- 23 BC — Herod built a palace in Jerusalem and the fortress Herodion (Herodium) in Judea.
He married his third wife, Mariamne II, the daughter of high priest Simon.
- 22 BC — Herod began construction on Caesarea Maritima and its harbor. The Roman emperor Augustus grants him the regions Trachonitis, Batanaea and Auranitis
to the north-east of Judea.
- Circa 18 BC — Herod traveled for the second time to Rome.
- 14 BC — Herod supported the Jews in Anatolia and Cyrene. Owing to the prosperity in Judaea he waived a quarter of the taxes.
- 13 BC — Herod made his first-born son Antipater (his son by Doris) first heir in his
- 12 BC — Herod suspected both his sons (from his marriage to Mariamne I) Alexander and
Aristobulus of threatening his life. He took them to Aquileia to be tried. Augustus reconciled the three. Herod supported the financially strapped Olympic Games and ensured their future. Herod amended his will so that Alexander and Aristobulus rose in the
royal succession, but Antipater would be higher in the succession.
- Circa 10 BC — The newly expanded temple in Jerusalem was inaugurated. War against the
- 9 BC — Caesarea Maritima was inaugurated. Owing to the course of the war against the
Nabateans, Herod fell into disgrace with Augustus. Herod again suspected Alexander of plotting to kill him.
- 8 BC — Herod accused his sons by Mariamne I of high treason. Herod reconciled with Augustus, which also gave him the permission to proceed legally against
- 7 BC — The court hearing took place in Berytos (Beirut) before a Roman court. Mariamne I's sons were found guilty and executed. The succession changed
so that Antipater was the exclusive successor to the throne. In second place the succession incorporated (Herod) Philip, his
son by Mariamne II.
- 6 BC — Herod proceeded against the Pharisees.
- 5 BC — Antipater was brought before the court charged with the intended murder of Herod.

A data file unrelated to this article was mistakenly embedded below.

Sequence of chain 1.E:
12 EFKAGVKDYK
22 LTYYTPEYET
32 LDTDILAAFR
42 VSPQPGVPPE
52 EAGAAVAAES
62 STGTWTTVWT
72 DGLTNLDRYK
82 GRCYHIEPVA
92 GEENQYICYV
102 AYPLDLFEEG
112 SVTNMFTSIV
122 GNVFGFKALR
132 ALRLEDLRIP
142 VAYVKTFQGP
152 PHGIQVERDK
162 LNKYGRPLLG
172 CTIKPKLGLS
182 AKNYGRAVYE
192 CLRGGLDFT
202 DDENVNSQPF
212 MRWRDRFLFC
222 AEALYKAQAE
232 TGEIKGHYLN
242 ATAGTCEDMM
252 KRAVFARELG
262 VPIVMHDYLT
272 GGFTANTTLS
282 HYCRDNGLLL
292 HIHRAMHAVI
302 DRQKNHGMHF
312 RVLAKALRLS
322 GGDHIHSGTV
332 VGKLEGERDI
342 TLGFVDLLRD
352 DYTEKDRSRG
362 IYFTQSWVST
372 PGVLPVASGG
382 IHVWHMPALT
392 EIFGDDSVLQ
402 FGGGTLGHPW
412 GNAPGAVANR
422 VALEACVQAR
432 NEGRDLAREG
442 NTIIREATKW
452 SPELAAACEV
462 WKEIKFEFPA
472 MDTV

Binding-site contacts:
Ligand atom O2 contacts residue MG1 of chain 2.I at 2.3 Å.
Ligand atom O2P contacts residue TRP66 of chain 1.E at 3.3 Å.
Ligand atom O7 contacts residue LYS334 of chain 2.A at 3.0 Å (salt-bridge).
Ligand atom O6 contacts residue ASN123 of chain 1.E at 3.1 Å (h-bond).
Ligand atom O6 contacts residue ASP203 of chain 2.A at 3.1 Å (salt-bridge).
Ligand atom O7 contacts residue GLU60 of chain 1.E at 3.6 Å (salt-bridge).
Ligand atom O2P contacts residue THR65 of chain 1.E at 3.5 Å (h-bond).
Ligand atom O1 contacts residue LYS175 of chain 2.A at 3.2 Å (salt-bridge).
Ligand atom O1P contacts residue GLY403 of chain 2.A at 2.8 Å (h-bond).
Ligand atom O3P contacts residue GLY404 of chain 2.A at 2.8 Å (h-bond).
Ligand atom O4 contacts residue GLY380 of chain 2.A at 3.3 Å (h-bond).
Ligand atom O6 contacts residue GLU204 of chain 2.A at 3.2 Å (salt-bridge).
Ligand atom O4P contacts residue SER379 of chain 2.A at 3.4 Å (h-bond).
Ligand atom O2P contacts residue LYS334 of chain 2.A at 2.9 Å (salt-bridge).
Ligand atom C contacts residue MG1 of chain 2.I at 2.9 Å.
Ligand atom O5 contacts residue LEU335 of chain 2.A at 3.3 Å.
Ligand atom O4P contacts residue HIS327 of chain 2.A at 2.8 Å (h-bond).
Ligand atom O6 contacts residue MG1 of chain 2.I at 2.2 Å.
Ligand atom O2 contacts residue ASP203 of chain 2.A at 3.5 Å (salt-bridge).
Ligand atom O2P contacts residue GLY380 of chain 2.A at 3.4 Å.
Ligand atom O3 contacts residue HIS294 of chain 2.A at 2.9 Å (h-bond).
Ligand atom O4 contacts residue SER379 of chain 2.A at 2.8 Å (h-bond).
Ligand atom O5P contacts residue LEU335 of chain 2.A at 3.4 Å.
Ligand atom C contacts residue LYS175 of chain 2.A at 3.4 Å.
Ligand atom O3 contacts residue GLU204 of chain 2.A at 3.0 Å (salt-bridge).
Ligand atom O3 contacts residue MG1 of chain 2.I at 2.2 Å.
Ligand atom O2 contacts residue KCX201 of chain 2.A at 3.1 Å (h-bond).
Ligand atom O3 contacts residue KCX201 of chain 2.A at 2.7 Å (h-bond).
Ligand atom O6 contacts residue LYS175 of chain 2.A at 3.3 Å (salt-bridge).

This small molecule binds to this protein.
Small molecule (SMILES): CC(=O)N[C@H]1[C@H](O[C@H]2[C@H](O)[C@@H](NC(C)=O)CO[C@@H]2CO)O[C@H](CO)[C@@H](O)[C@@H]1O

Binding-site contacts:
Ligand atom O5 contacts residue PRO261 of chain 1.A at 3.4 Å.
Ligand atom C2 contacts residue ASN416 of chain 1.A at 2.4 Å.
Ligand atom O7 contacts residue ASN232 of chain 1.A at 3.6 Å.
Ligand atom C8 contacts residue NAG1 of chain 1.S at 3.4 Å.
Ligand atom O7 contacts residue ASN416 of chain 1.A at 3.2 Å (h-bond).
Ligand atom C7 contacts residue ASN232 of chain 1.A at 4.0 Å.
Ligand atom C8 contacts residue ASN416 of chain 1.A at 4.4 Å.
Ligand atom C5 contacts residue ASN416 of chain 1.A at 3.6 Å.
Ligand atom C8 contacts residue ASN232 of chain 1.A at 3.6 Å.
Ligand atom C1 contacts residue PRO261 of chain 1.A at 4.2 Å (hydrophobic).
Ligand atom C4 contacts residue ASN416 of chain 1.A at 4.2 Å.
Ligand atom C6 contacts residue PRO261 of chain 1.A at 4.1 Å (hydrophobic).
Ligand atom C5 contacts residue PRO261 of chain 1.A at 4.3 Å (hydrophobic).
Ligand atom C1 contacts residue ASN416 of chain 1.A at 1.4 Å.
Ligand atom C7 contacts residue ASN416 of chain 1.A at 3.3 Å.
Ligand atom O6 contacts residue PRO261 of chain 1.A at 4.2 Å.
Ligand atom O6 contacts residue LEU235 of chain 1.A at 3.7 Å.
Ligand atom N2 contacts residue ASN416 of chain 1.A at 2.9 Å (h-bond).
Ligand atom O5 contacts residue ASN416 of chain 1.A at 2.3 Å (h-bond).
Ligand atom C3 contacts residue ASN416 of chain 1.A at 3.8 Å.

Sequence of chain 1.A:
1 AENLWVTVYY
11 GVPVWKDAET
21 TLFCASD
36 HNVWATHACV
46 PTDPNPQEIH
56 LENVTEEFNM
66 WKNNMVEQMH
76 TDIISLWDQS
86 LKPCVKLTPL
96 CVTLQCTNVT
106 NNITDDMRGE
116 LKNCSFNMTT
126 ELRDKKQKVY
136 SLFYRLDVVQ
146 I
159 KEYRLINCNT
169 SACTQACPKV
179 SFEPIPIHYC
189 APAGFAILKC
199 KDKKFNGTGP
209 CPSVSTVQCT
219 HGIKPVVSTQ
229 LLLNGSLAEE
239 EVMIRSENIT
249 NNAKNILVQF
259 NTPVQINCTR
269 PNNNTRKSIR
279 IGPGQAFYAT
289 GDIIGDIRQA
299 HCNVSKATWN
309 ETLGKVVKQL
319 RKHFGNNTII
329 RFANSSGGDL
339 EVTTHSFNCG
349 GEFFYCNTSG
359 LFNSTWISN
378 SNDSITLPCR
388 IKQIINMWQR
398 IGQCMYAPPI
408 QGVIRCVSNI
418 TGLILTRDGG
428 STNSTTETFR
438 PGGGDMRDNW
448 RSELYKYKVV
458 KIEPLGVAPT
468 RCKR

Herod, by now seriously ill, named his son (Herod) Antipas (from his fourth marriage with Malthace) as his successor.
- 4 BC — Young disciples smashed the golden eagle over the main entrance of the Temple
of Jerusalem after the Pharisee teachers claimed it was an idolatrous Roman symbol. Herod arrested them, brought them to court,
and sentenced them. Augustus approved the death penalty for Antipater. Herod then executed his son, and again changed his will: Archelaus (from the marriage with Malthace) would rule as king over Herod's entire kingdom, while Antipas (by Malthace) and Philip (from the fifth marriage with Cleopatra of Jerusalem) would rule as Tetrarchs over Galilee and Peraea (Transjordan), also over Gaulanitis (Golan), Trachonitis (Hebrew: Argob), Batanaea (now Ard-el-Bathanyeh) and Panias. As Augustus did not confirm his will, no one got the title of King; however, the three sons
did get the stated territories.
SOPHIA OF WISDOM III - HEROD'S DEATH
SOPHIA OF WISDOM III - HEROD'S 9
SOPHIA OF WISDOM III - HEROD'S 7
SOPHIA OF WISDOM III - HEROD'S 10
Marriages and children
It is very probable that Herod had more children, especially with the last wives, and also that he
had more daughters, as female births at that time were often not recorded.
SOPHIA OF WISDOM III - HEROD'S 8
SOPHIA OF WISDOM III - HEROD'S 11
SOPHIA OF WISDOM III - HEROD'S 5
SOPHIA OF WISDOM III - HEROD'S 6
HEROD THE GREAT
Enter subhead content here